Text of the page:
I do not throw terms like inequality around easily. It is my area of study as an anthropologist. My research over the last two decades has critically examined the cultural and structural forces that consistently and systematically disadvantage particular groups and the individuals who comprise the group. Think about the historic inequality that people of African descent face globally as individuals and as members of a group—high unemployment, lower levels of education, lower levels of wealth, to name a few. Think about the historic inequality that women have faced as individuals and as members of a group—unequal pay for the same jobs, requiring legislation to exercise choice over their bodies, and medical beliefs that historically minimize women’s illnesses. And, these conditions for both groups occur in the United States and globally.
My argument that such a phenomenon as a “Rolodex of Inequality” exists is rooted in my research, direct observations, and personal and professional experiences from the last thirty years while working in the higher education, not-for-profit, and philanthropy sectors.
Who’s in your Rolodex?
There is a startling reality of privilege and unequal access embedded in the statement friends and colleagues are the recruitment pool for members of a board. But, if we examine some of the most influential organizations, whether political, social, or philanthropic, the truth of this practice is self-evident. Board compositions too often reflect the realities of personal or social Rolodexes. And these Rolodexes are at the heart of contemporary social inequality. At the most simplistic level, this means that only the people with whom the individual is comfortable, or who are friends of friends form the talent pool. Thus, most of those sitting on boards today share similar values, economic status, social experiences, social identities, and worldviews.
While this social structure might be comforting to some, it does come with a downside that hinges on Einstein’s definition of insanity—keep doing the same thing and expecting different outcomes. The same is true of organizational composition. If you keep recruiting the same kind of people, it will be impossible to achieve a different outcome.
Those Boards that have come to recognize such organizational stasis get stuck when it comes to recruiting diversity. This is primarily because they are relying upon old paradigms, their Rolodexes of Inequality, and traditional definitions of “fit” that simply don’t fit potential new and diverse recruits.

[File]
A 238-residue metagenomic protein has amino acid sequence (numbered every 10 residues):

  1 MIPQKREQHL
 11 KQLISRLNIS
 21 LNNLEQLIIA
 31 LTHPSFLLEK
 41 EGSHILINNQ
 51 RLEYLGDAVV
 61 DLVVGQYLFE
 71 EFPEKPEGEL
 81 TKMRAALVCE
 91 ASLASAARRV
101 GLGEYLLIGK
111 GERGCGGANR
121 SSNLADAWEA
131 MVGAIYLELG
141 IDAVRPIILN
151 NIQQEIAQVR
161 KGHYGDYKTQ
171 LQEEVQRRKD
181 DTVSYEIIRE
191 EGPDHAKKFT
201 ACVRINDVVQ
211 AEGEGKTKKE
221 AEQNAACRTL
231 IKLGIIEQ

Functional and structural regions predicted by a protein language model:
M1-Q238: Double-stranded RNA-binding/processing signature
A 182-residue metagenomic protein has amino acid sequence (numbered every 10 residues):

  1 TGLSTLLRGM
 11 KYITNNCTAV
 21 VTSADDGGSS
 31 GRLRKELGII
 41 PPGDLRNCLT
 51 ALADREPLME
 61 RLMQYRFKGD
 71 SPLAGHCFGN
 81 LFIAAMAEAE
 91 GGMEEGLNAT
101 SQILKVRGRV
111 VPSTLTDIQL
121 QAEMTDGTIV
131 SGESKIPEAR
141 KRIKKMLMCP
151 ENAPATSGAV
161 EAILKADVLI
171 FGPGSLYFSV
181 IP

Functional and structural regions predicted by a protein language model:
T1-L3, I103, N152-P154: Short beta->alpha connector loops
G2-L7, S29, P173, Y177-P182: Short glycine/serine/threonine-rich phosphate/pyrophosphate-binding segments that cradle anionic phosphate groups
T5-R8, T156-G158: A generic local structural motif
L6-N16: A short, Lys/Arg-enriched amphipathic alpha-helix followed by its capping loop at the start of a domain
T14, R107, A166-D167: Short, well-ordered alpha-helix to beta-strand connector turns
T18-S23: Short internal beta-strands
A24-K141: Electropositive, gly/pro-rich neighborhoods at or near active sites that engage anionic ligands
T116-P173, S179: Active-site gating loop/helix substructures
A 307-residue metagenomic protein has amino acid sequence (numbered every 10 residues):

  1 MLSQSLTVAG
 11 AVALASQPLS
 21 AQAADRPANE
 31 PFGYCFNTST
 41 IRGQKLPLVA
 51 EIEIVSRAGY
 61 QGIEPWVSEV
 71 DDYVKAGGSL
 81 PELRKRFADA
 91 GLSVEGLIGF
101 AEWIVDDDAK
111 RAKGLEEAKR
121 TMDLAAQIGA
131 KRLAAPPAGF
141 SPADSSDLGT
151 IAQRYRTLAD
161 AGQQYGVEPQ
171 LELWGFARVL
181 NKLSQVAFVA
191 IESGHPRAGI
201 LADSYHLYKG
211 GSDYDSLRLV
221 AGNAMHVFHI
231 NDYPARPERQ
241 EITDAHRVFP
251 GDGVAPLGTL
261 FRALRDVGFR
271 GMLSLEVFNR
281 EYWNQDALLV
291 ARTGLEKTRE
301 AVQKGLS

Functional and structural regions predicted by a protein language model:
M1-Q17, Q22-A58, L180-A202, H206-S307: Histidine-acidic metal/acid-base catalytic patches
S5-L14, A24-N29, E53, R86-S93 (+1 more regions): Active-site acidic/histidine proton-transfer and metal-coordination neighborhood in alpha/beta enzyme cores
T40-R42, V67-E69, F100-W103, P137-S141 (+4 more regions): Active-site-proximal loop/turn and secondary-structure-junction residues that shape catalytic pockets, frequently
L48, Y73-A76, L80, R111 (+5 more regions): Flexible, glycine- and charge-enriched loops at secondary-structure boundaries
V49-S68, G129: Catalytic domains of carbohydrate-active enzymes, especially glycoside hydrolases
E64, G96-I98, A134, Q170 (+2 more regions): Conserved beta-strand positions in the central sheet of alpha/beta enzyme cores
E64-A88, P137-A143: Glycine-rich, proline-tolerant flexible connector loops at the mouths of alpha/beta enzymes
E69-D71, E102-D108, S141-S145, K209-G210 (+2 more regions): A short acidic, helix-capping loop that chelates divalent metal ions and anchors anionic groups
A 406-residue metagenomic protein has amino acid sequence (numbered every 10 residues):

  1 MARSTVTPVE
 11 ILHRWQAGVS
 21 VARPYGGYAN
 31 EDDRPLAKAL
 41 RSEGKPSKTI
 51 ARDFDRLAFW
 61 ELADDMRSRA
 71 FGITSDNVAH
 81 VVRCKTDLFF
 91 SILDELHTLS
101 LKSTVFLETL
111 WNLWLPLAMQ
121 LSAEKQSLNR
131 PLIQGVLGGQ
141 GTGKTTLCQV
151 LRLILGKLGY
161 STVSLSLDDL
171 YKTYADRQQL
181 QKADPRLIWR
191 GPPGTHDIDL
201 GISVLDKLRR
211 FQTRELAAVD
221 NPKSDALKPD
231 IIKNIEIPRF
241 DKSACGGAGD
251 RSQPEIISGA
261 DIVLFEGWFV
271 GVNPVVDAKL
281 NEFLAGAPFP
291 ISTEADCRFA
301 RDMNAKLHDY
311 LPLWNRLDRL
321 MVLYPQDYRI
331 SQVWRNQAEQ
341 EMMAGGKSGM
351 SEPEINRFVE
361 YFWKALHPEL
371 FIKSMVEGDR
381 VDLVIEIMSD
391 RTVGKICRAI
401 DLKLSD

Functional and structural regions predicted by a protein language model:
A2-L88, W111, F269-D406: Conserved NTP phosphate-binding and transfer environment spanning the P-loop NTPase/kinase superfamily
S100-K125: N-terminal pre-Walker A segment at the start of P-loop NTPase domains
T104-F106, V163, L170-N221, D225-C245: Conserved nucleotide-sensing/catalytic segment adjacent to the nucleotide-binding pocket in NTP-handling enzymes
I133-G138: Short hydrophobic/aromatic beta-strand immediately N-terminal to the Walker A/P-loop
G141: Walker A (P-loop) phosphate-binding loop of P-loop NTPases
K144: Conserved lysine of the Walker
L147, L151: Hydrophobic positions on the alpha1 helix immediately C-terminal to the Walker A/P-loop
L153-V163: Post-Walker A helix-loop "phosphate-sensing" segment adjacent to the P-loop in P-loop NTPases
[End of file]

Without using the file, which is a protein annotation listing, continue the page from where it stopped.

In the past, we referred to the Rolodex of Inequality as the “ole boys network.” Far too frequently, embedded was another silent descriptor—the “ole (white) boys network.” While increasingly we find more women represented in the leadership of organizations and businesses, too often they reproduce the same missteps of their male counterparts. In effect, through feminism and affirmative action, today we see an “ole (white) girls network” that is as powerful and as lacking in racial and class diversity as the paradigmatic “ole boys network.”
Most processes of social change that have occurred in those cultures studied by anthropologists have required the existence of two types of people—“cultural brokers” and “innovators.” The first are people skilled at providing translations between old formations and new diverse formations. Innovators, however, are paradigm breakers. They are quite prepared to shake things up and toss out the bathwater and the baby (not literally of course) in the hopes of establishing new models. They begin by imagining what the future should look like and then working backwards to create organizational structures that will help them achieve the goal. To the outside eye, the innovator’s approach may appear chaotic and is certainly a challenge to those who like (and benefit from) maintaining the status quo. But such a radical approach is the only way to jumpstart change.
If we only reach into our personal Rolodex, we sustain an environment of inequality. My advice is to take a stark and honest look at your Board composition, your business, your organization, and your social network. How much “difference” and “diversity” do they truly reflect? And, if you want to shake it up and move in a different direction, then stop using your own Rolodex.
One principle that Darwin documented in writing about evolution in the biological world was the need for variation. The same is true for the social world. If we wish to innovate and evolve to a different stage or phase, then variation is fundamental, and new paradigms are needed—of course, as these out serve their purpose, they will have to be replaced as well, but that’s for future generations to worry about.